Window Functions In SQL

Many times Data Engineers get confused when exactly to use Window Functions and when they are propriate over aggregate functions? The main two cases for Window Functions would be following:

  1. When you want to measure trends or changes over rows.
  2. When you want to rank a column for outreach or prioritization.

What is window function

A window function is a calculation across a set of rows in a table that are somehow related to the current row. Means they can be used for calculating running totals that incorporate the current row or, ranking records across rows, inclusive of the current one. A window function is similar to aggregate functions combined with group by clauses but have one key difference: Window functions retain the total number of rows between the input table and the output table (or result). Behind the scenes, the window function is able to access more than just the current row of the query result. Result of the window function can be following columns:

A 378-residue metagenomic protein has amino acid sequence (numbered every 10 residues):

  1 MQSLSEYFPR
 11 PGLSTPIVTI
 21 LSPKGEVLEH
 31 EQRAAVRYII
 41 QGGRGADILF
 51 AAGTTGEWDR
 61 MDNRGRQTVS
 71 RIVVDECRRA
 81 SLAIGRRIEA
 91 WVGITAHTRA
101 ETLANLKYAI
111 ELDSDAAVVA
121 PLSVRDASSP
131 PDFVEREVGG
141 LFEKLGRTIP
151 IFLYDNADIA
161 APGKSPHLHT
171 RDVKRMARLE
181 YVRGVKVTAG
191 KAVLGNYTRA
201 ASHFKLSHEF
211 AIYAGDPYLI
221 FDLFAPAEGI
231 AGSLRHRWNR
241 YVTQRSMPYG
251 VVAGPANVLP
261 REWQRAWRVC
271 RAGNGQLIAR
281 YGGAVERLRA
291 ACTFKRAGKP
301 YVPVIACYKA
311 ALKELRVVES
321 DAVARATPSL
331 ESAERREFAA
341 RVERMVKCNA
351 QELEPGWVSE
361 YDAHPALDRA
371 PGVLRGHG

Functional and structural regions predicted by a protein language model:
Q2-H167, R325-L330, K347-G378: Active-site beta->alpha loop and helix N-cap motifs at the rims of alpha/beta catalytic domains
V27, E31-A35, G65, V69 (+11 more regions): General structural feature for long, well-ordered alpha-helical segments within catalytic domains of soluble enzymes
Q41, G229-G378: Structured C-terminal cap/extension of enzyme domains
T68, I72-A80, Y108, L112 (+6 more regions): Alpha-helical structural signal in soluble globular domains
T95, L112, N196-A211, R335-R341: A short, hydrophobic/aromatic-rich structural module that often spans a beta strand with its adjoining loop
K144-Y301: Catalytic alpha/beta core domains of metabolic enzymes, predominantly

• Average running price
  • Running total orders
  • Running sum sales
  • Rank
  • Percentile

Types of window functions

There are 3 different types of Window functions described below.

  1. CORE:
  • PARTITION BY: A subclause of the OVER clause. Similar to GROUP BY.
  • OVER: Typically precedes the partition by that signals what to “GROUP BY”.
  • AGGREGATES: Aggregate functions that are used in window functions, too (e.g., sum, count, avg).

2. RANKING:

  • ROW_NUMBER(): Ranking function where each row gets a different number.
  • RANK(): Ranking function where a row could get the same rank if they have the same value.
  • DENCE_RANK(): Ranking function similar to rank() but ranks are not skipped with ties.

3. ADVANCED:

  • ALIASES: Shorthand that can be used if there are several window functions in one query.
  • PERSENTILES: Defines what percentile a value falls into over the entire table.
  • LAG/LEAD: Calculating differences between rows’ values.